That structure reflected an ideal known as subsidiarity, which goes hand in hand with solidarity. Madison wrote in Federalist 45 this lapidary quote that forms the basis for American subsidiarity: “The powers delegated by the proposed Constitution to the federal government are few and defined. Those which are to remain in the State governments are numerous and indefinite.” Our forefathers did not envision a centralized government dictating domestic policy every year to the consternation of the states. The Articles of Confederation also showed that the prevailing ideal was that the majority of the power be invested in the states to govern themselves. Who is better to regulate the the St. Joan river running through Dover, Delaware? The legislature that is right down the street or some office 200 miles away in Washington, D.C? Subsidiarity details that an issue be handled at the lowest level possible. Like the blunt ax striking the fly, a removed and large organization addresses local problems. Furthermore, the locality of the agency allows better solidarity in the citizenry to occur. The citizens are better able to have concerns addressed or voice opinions to local officials. Have far and removed offices handling their domestic affairs robs them of their natural solidarity and forces them in individualistic isolation.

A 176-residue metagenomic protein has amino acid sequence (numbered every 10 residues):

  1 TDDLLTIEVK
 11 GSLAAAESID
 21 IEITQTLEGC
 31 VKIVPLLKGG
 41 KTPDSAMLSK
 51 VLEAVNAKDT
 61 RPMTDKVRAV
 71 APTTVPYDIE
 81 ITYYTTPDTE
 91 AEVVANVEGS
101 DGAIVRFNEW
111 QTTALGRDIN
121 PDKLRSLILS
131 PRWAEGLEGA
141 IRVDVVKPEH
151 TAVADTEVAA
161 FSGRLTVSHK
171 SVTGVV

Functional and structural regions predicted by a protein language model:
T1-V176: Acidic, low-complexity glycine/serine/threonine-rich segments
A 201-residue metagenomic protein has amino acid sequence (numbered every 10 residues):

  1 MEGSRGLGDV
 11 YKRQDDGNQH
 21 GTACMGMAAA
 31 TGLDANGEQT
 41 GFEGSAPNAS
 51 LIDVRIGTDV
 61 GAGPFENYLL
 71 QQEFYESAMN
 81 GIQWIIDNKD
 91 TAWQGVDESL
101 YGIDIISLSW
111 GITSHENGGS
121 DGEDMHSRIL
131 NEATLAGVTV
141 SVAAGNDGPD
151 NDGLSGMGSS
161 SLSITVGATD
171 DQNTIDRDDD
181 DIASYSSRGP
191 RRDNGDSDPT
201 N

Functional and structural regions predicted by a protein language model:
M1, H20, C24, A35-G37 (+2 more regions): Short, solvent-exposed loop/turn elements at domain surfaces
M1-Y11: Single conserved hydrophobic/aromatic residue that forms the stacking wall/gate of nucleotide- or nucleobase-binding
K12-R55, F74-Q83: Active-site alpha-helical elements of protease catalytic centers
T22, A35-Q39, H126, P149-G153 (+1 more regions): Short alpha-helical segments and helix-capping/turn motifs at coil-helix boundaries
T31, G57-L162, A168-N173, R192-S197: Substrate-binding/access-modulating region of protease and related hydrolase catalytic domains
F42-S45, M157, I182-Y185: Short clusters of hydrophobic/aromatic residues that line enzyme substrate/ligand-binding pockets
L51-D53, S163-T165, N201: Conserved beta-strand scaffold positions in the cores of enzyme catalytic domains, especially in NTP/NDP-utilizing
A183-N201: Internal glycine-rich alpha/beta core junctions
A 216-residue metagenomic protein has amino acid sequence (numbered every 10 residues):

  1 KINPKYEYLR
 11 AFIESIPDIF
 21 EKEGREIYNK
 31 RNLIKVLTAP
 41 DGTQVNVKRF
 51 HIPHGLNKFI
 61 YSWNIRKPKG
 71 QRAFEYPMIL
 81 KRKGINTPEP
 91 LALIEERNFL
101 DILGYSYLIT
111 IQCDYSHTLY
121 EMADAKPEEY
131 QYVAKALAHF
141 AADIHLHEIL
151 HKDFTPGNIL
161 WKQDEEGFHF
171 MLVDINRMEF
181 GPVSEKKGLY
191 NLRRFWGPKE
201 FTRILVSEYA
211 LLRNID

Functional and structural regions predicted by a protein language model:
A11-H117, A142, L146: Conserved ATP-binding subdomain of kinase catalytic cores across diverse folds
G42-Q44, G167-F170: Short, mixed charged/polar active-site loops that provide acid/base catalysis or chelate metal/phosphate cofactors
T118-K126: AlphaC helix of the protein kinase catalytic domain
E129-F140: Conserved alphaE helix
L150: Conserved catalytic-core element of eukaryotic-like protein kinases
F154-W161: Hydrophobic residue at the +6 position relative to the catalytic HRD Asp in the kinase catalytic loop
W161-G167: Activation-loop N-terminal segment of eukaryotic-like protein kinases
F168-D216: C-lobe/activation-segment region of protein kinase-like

The American Solidarity Party stands for Solidarity: the authentic and free association of persons and the only true and free union possible. Even though it may not have been their intent, it is remarkable that the patrimony of American politics from the founders speaks so much of unity and fraternity in relation to good government. It is as if, unbidden in their minds, their hearts, yearning for something greater than the dead democracies and republics of the Old World, stumbled upon the formula for authentic community and therefore Solidarity. I would say that the American Solidarity Party envisions the true intent of the founders in every respect, but especially the unity they desired.
After all, it worked for Poland.